Sacred scripture is of the greatest importance in the celebration of the liturgy. For it is from scripture that lessons are read and explained in the homily, and psalms are sung; the "prayers, collects, and liturgical songs are scriptural in their inspiration and their force, and it is from the scriptures that actions and signs derive their meaning. Thus to achieve the restoration, progress, and adaptation of the sacred liturgy, it is essential to promote that warm and living love for scripture to which the venerable tradition of both eastern and western rites gives testimony."

Seems true, at first blush.  Actually, one of the huge problems with the No and VII reforms in general is Scriptural illiteracy in the very texts themselves.  The old has within it a greater comprehension and teaching of the Scripture.

Indeed very true. Just look at what they threw out from Scripture when composing the Nervous Ordeal readings.

Supported by the writings of the reformers themselves, they indeed interpret the phrase "greatest importance" to mean "THE important thing" and not "is of great importance". Why is the sacrifical nature of the Mass hidden in the NO and the Mass defined as a memorial  meal and a place to hear the Word of God in the original GIRM? The Liturgy of the Word is what is important. In the writings of the reformers, it becomes very clear that the purpose of the Mass is instruction and not sacrifice. Why was Latin removed? For didactic purposes, of course.
Read Fr. Cekada's excellent book and discover the true purpose of the NO and the revolutionary deformers behind it.
(04-03-2012, 06:10 AM)Varus Wrote: [ -> ]Read Fr. Cekada's excellent book and discover the true purpose of the NO and the revolutionary deformers behind it.

100% agree.

http://www.philotheapress.com/store/work...man-hands/
(04-02-2012, 02:02 PM)Mithrandylan Wrote: [ -> ]
(04-02-2012, 02:00 PM)ZekarjaSG Wrote: [ -> ]I understood it to mean that the Eucharist was of lesser importance compared to the Scripture which is of greatest importance in the Liturgy. I believe that, in the Liturgy, the Eucharist is of the greatest importance.

I must have misunderstood what was meant by that. Please forgive me. :(

Don't worry.  It's not like you can actually read that quote and make heads or tails of it anyways.  Could mean one thing, could mean another thing-- thus is modernism.

True.
(04-03-2012, 06:53 AM)tmw89 Wrote: [ -> ]
(04-03-2012, 06:10 AM)Varus Wrote: [ -> ]Read Fr. Cekada's excellent book and discover the true purpose of the NO and the revolutionary deformers behind it.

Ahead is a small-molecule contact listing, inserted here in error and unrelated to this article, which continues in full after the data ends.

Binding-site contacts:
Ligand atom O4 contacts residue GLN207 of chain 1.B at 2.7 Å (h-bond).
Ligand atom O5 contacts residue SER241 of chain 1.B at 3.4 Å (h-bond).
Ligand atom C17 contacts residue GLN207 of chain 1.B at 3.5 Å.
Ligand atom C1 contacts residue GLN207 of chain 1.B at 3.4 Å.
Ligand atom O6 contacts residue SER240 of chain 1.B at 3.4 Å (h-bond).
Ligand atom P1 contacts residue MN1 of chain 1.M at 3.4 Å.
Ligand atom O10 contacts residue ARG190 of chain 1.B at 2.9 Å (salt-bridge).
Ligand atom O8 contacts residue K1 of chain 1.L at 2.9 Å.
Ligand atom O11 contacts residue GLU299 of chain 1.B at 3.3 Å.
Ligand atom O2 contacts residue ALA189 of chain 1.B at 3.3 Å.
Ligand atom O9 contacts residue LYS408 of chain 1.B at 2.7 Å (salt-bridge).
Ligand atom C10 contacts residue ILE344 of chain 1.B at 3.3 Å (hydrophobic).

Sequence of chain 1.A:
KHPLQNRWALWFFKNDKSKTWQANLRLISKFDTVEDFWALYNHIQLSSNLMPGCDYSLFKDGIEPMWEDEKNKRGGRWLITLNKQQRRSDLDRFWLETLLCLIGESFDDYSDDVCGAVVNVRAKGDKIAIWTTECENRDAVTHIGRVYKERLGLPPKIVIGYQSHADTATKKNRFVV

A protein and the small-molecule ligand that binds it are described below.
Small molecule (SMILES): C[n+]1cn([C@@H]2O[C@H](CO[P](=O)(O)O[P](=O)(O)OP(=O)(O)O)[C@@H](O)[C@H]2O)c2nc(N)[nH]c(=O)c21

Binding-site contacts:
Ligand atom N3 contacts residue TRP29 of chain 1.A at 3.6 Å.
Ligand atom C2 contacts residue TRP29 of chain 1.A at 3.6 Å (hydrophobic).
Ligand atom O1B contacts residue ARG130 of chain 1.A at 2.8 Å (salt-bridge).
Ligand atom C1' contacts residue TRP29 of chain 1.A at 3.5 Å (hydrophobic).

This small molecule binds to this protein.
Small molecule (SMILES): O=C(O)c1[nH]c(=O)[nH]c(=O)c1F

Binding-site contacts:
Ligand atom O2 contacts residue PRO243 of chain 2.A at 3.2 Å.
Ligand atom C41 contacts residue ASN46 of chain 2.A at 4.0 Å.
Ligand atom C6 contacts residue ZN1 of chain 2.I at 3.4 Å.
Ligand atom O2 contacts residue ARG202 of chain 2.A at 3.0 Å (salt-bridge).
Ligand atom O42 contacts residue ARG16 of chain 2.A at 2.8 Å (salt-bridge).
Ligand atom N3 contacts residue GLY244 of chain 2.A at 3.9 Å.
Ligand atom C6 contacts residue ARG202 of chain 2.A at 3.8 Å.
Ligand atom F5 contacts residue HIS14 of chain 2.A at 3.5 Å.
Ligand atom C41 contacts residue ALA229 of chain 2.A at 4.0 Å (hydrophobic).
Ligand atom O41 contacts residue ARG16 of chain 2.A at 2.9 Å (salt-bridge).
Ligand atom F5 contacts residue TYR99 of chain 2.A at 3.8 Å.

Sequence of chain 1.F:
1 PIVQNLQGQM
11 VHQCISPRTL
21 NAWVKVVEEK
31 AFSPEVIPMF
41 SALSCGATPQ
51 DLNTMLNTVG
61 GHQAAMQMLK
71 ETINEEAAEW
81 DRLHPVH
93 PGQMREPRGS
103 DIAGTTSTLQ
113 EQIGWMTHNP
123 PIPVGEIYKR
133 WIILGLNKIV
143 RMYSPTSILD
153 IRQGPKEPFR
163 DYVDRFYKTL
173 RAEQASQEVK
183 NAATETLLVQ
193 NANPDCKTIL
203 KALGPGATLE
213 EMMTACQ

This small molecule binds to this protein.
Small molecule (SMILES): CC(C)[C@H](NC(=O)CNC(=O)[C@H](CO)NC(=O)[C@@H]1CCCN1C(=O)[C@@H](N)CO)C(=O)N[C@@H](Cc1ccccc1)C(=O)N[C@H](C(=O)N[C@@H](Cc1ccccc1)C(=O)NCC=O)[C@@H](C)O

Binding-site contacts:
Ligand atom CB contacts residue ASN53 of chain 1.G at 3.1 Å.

100% agree.

http://www.philotheapress.com/store/work...man-hands/

No, no no!  You have to use the FE amazon search!
(04-03-2012, 10:19 AM)Mithrandylan Wrote: [ -> ]
(04-03-2012, 06:53 AM)tmw89 Wrote: [ -> ]
(04-03-2012, 06:10 AM)Varus Wrote: [ -> ]Read Fr. Cekada's excellent book and discover the true purpose of the NO and the revolutionary deformers behind it.

100% agree.

http://www.philotheapress.com/store/work...man-hands/

No, no no!  You have to use the FE amazon search!

The book's not widely available on Amazon though!?!
(04-03-2012, 10:19 AM)Mithrandylan Wrote: [ -> ]
(04-03-2012, 06:53 AM)tmw89 Wrote: [ -> ]
(04-03-2012, 06:10 AM)Varus Wrote: [ -> ]Read Fr. Cekada's excellent book and discover the true purpose of the NO and the revolutionary deformers behind it.

100% agree.

http://www.philotheapress.com/store/work...man-hands/

No, no no!  You have to use the FE amazon search!

I didn't think it was directly available from Amazon itself?  Or does it still count, even if it's an Amazon Marketplace listing from a 3rd party seller?  If so:  http://www.amazon.com/exec/obidos/ASIN/0...lfboutique
(04-02-2012, 02:02 PM)Mithrandylan Wrote: [ -> ]
(04-02-2012, 02:00 PM)ZekarjaSG Wrote: [ -> ]I understood it to mean that the Eucharist was of lesser importance compared to the Scripture which is of greatest importance in the Liturgy. I believe that, in the Liturgy, the Eucharist is of the greatest importance.

I must have misunderstood what was meant by that. Please forgive me. :(

Don't worry.  It's not like you can actually read that quote and make heads or tails of it anyways.  Could mean one thing, could mean another thing-- thus is modernism.

Thus is the documents of Vatican II.